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Ruth Fielding of the Red Mill Or, Jasper Parloe's Secret

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Ruth felt that she was not very successful at Miss Cramp's school. Not that she had fallen behind in her studies, or failed to please her kind instructor; but among the pupils of the upper grade she was all but unconsidered. Perhaps, had time been given her, Ruth might have won her way with some of the fairer-minded girls; but in the few short weeks she had been in the district she had only managed to make enemies among the members of her own class.

There was probably no girl in the graduating class, from Julia Semple and Rosa Ball, down the line, who was not glad that the girl from the Red Mill— a charity child!— was not numbered in the regular class and had no part in the graduating exercises. Nevertheless, Ruth proposed, if it were possible, to enter the Cheslow High School in the fall, and to that end she was determined to work at her books— with Miss Cramp's help— all summer.

When it came to the last day, however, and it was known that Ruth would not come back to that school again in the autumn, the smaller girls gathered about her and were really sorry that she was to go. Forced out of any part with her own grade of pupils, Ruth had taken the little ones about her and played and taught them games, had told them stories on rainy days, and otherwise endeared herself to them. And now the little folk made much of her on this last day, bringing her flowers, and little presents, and clinging about her before the afternoon session began and their parents and friends came to listen to the exercises, in a way that was very pretty to behold.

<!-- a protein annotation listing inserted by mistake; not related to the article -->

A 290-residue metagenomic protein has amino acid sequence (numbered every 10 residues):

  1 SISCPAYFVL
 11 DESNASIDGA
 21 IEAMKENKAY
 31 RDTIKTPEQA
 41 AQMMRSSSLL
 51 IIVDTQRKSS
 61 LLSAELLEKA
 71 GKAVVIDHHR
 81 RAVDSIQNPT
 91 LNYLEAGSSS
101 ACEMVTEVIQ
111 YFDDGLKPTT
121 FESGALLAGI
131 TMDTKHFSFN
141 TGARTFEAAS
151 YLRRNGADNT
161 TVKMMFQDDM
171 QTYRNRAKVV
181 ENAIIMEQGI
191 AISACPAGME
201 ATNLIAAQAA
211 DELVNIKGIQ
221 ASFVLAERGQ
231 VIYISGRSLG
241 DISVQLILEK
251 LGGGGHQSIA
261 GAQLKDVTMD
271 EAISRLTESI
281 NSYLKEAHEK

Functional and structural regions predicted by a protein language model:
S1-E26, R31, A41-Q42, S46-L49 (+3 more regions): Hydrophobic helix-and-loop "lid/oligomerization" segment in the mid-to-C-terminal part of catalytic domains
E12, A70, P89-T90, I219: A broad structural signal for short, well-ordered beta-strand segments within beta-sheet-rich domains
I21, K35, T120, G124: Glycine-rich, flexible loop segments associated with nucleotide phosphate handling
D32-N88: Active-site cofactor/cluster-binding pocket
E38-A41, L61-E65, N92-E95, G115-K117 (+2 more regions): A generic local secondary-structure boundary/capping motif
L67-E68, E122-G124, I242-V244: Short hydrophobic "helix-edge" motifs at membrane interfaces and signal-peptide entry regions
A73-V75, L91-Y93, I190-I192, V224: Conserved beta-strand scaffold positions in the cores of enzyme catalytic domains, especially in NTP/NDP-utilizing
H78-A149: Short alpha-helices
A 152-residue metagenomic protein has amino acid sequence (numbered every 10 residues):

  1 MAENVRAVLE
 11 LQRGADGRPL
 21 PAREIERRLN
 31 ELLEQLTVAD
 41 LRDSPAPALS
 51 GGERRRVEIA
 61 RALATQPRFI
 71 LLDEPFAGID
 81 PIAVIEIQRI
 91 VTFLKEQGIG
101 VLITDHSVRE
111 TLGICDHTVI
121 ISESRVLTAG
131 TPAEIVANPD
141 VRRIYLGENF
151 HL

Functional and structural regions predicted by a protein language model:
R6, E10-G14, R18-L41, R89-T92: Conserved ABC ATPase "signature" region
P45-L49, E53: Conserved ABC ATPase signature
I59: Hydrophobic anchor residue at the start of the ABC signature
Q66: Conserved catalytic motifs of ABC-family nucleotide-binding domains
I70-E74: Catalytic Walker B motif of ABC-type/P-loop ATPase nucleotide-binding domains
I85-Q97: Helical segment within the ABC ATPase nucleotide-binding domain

Aunt Alvirah wanted to come to the closing exercises of the school; but to expect Uncle Jabez to leave the mill in business hours for any such thing as that was altogether ridiculous to contemplate. Uncle Jabez had, however, paid some small attention to Ruth in her new dress. Before she started for school that last day she went to the mill door and showed herself to the miller.

"Well, I don't see but you look as fine as the rest of 'em," he said, slowly. "And the price ain't much. You used judgment in buying, Niece Ruth. I'll say that much for ye."

This being the first word of approval the miller had ever given her, the girl appreciated it to its full value. Since he had given her the dress she had wished more than ever to become friendly with him. But he was so moody and so given up to his accounts and the hoarding of wealth, that it seemed next to impossible for the girl to get near Uncle Jabez. Besides, he had never recovered from the bitterness engendered by the loss of the cash-box. A heavy scowl rested upon his brow all the time. Sometimes he sighed and shook his head when he sat idle at the table, or on the porch in the evening; and Ruth believed he must be mourning the money which the flood was supposed to have swept away.

But although neither of the old folks at the Red Mill came to see the graduating exercises, Ruth was not exactly unhappy. The little children showing her that they liked her so well, could not fail to be a lasting pleasure to Ruth....